A User Friendly site goes a long way
New companies often succeed or fail on the strength of their online presence. No matter how useful the product, vital the information or valuable the services, a poorly designed website sends a message to prospective customers and clients that your organization may not have all of its technical ducks in a row. Your website should never be an obstacle to climb. It should be an open door that anyone can walk through and feel immediately at home. This can be easier said than done, but with a little planning and a keen eye, a great looking, easy-to-navigate site can become a reality. Here are three simple strategies for making a user friendly site.
Building a website is partially a technical endeavor and partially a creative one. Both journeys start by finding websites with designs and features that you find appealing. Start viewing other websites with a more critical eye. How do they balance text and images? Where do they place the most vital information? If you knew nothing about the company, how quickly could you locate that information? If the site has a retail element, how easy is it to find and purchase a product?
You most likely want to look at websites that do a similar business to you, but don’t hesitate to use unrelated sites for inspiration as well. For example, the primary site for Apple Rubber, an industrial rubber fittings company, is a great example of web design. Even though the company sells a specific product, its site is designed for anyone to use. Key product and service information is located at the top, and a quick scroll takes you to a video that acts as an introduction to the company and its mission statement. Its business is technical, but the site is pure creativity.
Keep It Clean and Simple
Think of a website like a brick-and-mortar store. If the aisles are disorganized and there’s no proper signage to lead people around, they won’t be able to find what they’re looking for and you won’t be able to give it to them. No matter how complicated the inventory, stores still find ways to lead consumers exactly where they need to be. The key is to keep it simple, and it’s the same for website design.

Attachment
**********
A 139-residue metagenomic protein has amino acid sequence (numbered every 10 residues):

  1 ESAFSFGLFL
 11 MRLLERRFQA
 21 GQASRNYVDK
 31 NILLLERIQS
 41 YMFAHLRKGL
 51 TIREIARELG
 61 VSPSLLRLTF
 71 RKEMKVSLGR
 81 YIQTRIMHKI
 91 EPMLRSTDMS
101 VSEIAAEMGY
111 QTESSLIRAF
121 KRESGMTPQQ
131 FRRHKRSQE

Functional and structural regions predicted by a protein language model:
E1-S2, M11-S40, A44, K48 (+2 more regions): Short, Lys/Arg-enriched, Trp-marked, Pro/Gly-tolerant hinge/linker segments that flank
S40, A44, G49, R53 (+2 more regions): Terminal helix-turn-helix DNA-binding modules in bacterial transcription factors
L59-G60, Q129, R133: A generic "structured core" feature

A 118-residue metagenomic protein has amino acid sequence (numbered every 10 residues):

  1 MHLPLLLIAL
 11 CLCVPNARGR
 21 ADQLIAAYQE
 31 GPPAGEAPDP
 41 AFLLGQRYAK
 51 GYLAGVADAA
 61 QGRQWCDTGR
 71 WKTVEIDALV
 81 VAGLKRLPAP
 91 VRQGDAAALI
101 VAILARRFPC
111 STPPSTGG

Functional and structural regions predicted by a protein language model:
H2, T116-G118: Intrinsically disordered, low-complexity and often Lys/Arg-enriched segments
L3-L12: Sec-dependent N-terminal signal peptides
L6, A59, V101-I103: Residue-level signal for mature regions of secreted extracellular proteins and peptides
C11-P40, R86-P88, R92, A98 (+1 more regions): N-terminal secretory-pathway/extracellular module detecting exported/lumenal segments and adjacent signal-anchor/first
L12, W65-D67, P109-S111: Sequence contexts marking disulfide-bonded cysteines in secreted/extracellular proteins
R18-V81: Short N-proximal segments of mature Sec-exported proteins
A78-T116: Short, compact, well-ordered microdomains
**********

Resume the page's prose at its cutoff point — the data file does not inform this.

Every time someone logs onto a new website, they have to learn how to use it. And it’s up to a savvy designer to teach them. This requires organizing information in a way that places the most relevant items at the top of the screen. You also need to incorporate a clear menu structure for separates categories in a meaningful way. People should be able to easily navigate between pages without losing a sense of where they are in your web environment. The worst thing a visitor can say is, “How did I get here?” Always use clear headings or simple visual markers to let your user know where they are in your world.
Scalability Is Important
Users typically access the web from their phones or tablets, which means that your site needs to be scalable to a number of devices in order to make an impression. Gone are the days of simply shrinking the desktop version of your site down to fit smaller screens. Users expect sites that they view on their touch-enabled devices to be more image-driven, with larger tapable links and app-friendly interfaces. Phones and tablets make it easier for users to access your site from the subway or an airplane, so it’s up to you to make the experience worth their while.